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Wednesday, July 29, 1992 - Page updated at 12:00 AM

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Ex-Mobster `Fat Tony' Salerno

AP

SPRINGFIELD, Mo. - Anthony Salerno, the scowling, cigar-chomping character whom Fortune magazine once rated the nation's top Mafia boss, has died from a stroke in federal prison, authorities said yesterday. He was 80.

Mr. Salerno, reputed ex-boss of the New York-based Genovese crime family, suffered a stroke about a week ago and died Monday at the U.S. Medical Center for Federal Prisoners, said Charlie Peterson, executive assistant to the warden.

Mr. Salerno, nicknamed "Fat Tony," had many health problems, including diabetes, a history of strokes and suspected prostate cancer, Peterson said. He had been in the Springfield medical center since May 1989.

He was serving two long racketeering sentences. In 1986 he was sentenced to 100 years for his role on the New York Mafia's ruling commission, and in 1988 he was sentenced to 70 years in connection with an organized crime bid-rigging scheme that affected virtually every high-rise building in Manhattan that used more than $2 million worth of concrete.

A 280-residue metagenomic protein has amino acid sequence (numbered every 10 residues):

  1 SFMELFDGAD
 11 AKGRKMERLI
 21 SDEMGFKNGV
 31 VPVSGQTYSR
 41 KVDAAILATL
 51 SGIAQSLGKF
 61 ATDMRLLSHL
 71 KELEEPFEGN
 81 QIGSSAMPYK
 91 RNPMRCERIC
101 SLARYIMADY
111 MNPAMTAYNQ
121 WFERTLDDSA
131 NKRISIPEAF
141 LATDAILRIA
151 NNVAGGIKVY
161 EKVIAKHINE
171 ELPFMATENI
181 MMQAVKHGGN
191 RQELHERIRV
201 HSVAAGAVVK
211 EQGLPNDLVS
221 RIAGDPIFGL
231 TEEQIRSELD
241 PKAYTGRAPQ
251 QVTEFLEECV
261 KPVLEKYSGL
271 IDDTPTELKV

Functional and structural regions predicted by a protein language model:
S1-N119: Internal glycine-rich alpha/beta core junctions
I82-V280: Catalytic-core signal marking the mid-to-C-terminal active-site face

The latter conviction was overturned on appeal, but in June the Supreme Court reversed the lower court's ruling.

For years, investigators said, Mr. Salerno presided over a multimillion-dollar gambling and loan shark operation.

He was convicted on gambling and tax evasion charges in 1978, but his lawyer, Roy Cohn, said Mr. Salerno was not a gangster, merely a "sports gambler."

Mr. Salerno rose steadily in the Genovese hierarchy, becoming boss sometime in the early 1980s following the retirement of Philip Lombardo.

He supervised an organized crime network that stretched across the Northeast and used his control of several powerful Teamsters union locals to influence the election of several international presidents, including Jackie Presser and Roy Williams.

In the mid-1980s the FBI planted an electronic listening device in Mr. Salerno's social club and captured conversations in which Mr. Salerno met other mobsters.

Evidence gathered for the commission trial showed Salerno even benefited from hot dogs sold at the Bronx Zoo with a "mob tax" of 1 cent added to the cost of each frankfurter.

Copyright (c) 1992 Seattle Times Company, All Rights Reserved.

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